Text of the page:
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Odds, ends and context from the Ellis trial

ALBUQUERQUE, N.M. — The waiting continues this morning for a jury to decide how much the city of Albuquerque must pay the 7-year-old son of Kenneth Ellis III, who was unlawfully shot and killed in 2010 by Albuquerque Police Department Detective Brett Lampiris-Tremba.

After closing arguments Thursday in the week-long trial, jurors got the case around 1 p.m.

Prior to the trial, state District Judge Shannon Bacon made an unusual finding: that the shooting was a violation of Ellis’ Fourth Amendment rights under the U.S. Constitution — that Lampiris-Tremba had, as a matter of law, used excessive force and that an objective officer making reasonable decisions wouldn’t have pulled the trigger.

While we wait for the jury’s verdict, I thought I would put together some odds, ends and context from the shooting, the lawsuit it spurred and the trial. I have covered this case from the day Ellis was shot — Jan. 13, 2010 — and there’s an awful lot to it.

For starters, the jury now considering various elements of the case is far from the first review of the shooting.

In December 2010, top prosecutors from the Bernalillo County District Attorney’s Office presented the case to an “investigative grand jury,” which ruled that Lampiris-Tremba was justified under New Mexico law when he shot Ellis. The grand jury heard evidence from a criminal investigation of the shooting conducted by APD with assistance from other law enforcement agencies. But as the Journal later learned and reported, presentations of police shootings to “investigative grand juries” had, since the inception of the process in the 1980s, always ended in justified findings. That process has been put on ice by District court judges.

Next up for the Ellis case: In April 2011, then-City Independent Review Officer William Deaton determined that the shooting was not justified. But the Police Oversight Commission, after hearing a presentation from Deaton, reversed the findings of the former state District Court judge and ruled that Lampiris-Tremba had been in the right when he shot Ellis once in the neck with his Springfield 1911 .45 caliber handgun following a nine-minute encounter with police. Police Chief Ray Schultz sided with the POC in determining that Lampiris-Tremba hadn’t violated APD policies or procedures. As a result, the detective, who had been with the department 14 years at the time of the shooting, wasn’t disciplined. (Read our coverage of the POC ruling here.)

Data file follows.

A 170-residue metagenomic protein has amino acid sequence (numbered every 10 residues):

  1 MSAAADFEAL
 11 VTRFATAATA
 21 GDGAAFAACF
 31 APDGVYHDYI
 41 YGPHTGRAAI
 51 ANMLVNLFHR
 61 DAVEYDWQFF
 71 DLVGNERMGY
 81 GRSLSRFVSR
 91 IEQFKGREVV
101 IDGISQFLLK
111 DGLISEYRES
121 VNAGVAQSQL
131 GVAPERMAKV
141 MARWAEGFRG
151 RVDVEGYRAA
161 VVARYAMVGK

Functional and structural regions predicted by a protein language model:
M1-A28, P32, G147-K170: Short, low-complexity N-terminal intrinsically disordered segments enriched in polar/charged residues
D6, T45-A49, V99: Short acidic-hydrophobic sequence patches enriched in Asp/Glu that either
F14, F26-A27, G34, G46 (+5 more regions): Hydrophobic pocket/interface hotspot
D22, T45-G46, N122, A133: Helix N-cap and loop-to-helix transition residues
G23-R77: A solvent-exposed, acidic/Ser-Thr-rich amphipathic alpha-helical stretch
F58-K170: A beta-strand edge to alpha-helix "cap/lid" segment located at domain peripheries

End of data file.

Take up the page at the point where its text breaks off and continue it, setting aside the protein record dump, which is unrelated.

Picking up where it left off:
The jury currently considering the case didn’t hear any testimony about the findings of the POC or the “investigative grand jury.” That’s because Judge Bacon, in ruling on a series of pretrial motions, kept attorneys for the Ellis family and for APD on a short leash in terms of introducing any testimony or evidence from events that transpired after the shooting.

Bacon’s philosophy appears to have been that anything that may have caused the shooting was fair game for the jury; anything that happened afterward was not.

One thread that Deputy City Attorney Kathy Levy agreed not to pursue — after a court motion from plaintiffs’ attorneys Joe and Shannon Kennedy and Frances Carpenter — was a belief at APD that Ellis had been a member of the Aryan Brotherhood, a notorious white supremacist prison gang.

In the immediate aftermath of the shooting, APD Criminal Intelligence Unit Sgt. Ryan Buckner penned an “officer safety bulletin” that went to every APD officer. It warned that Ellis had been a member of the Aryan Brotherhood and that the gang planned to retaliate against police for his death.

As it turned out, Buckner had been relying on the word of a lone jailhouse informant. APD was never able to substantiate the claim of Ellis’ membership in the gang. Nevertheless, APD took steps: a protective detail was placed on Lampiris-Tremba’s home, and Buckner and others launched a massive investigation into an “active AB cell operating in Albuquerque” that included electronic surveillance, “disruptive drug buys” and other clandestine law enforcement tactics. (Read my story about the Aryan Brotherhood “threat,” which some claimed was highly dubious, and subsequent investigation here.)

Although jurors never heard testimony about the alleged Aryan Brotherhood connections, they did hear about one of the passengers in Ellis’ car the day Lampiris-Tremba shot the 25-year-old veteran. In fact, Lampiris-Tremba testified that he recognized the passenger, Steve “Flash” Gordon. “I had dealt with him before,” Lampiris-Tremba testified earlier this week. (The information from the jailhouse informant included a tip that Gordon, like Ellis, had been an Aryan Brotherhood member.)

Gordon died in December 2010, according to online death records. The circumstances are unclear and may have happened outside New Mexico.

Another APD claim that Levy agreed long before the trial began to abandon was the department’s initial theory of the case: that Ellis had committed “suicide by cop.” (That phrase actually appeared in the headline on my print story the day after the shooting.)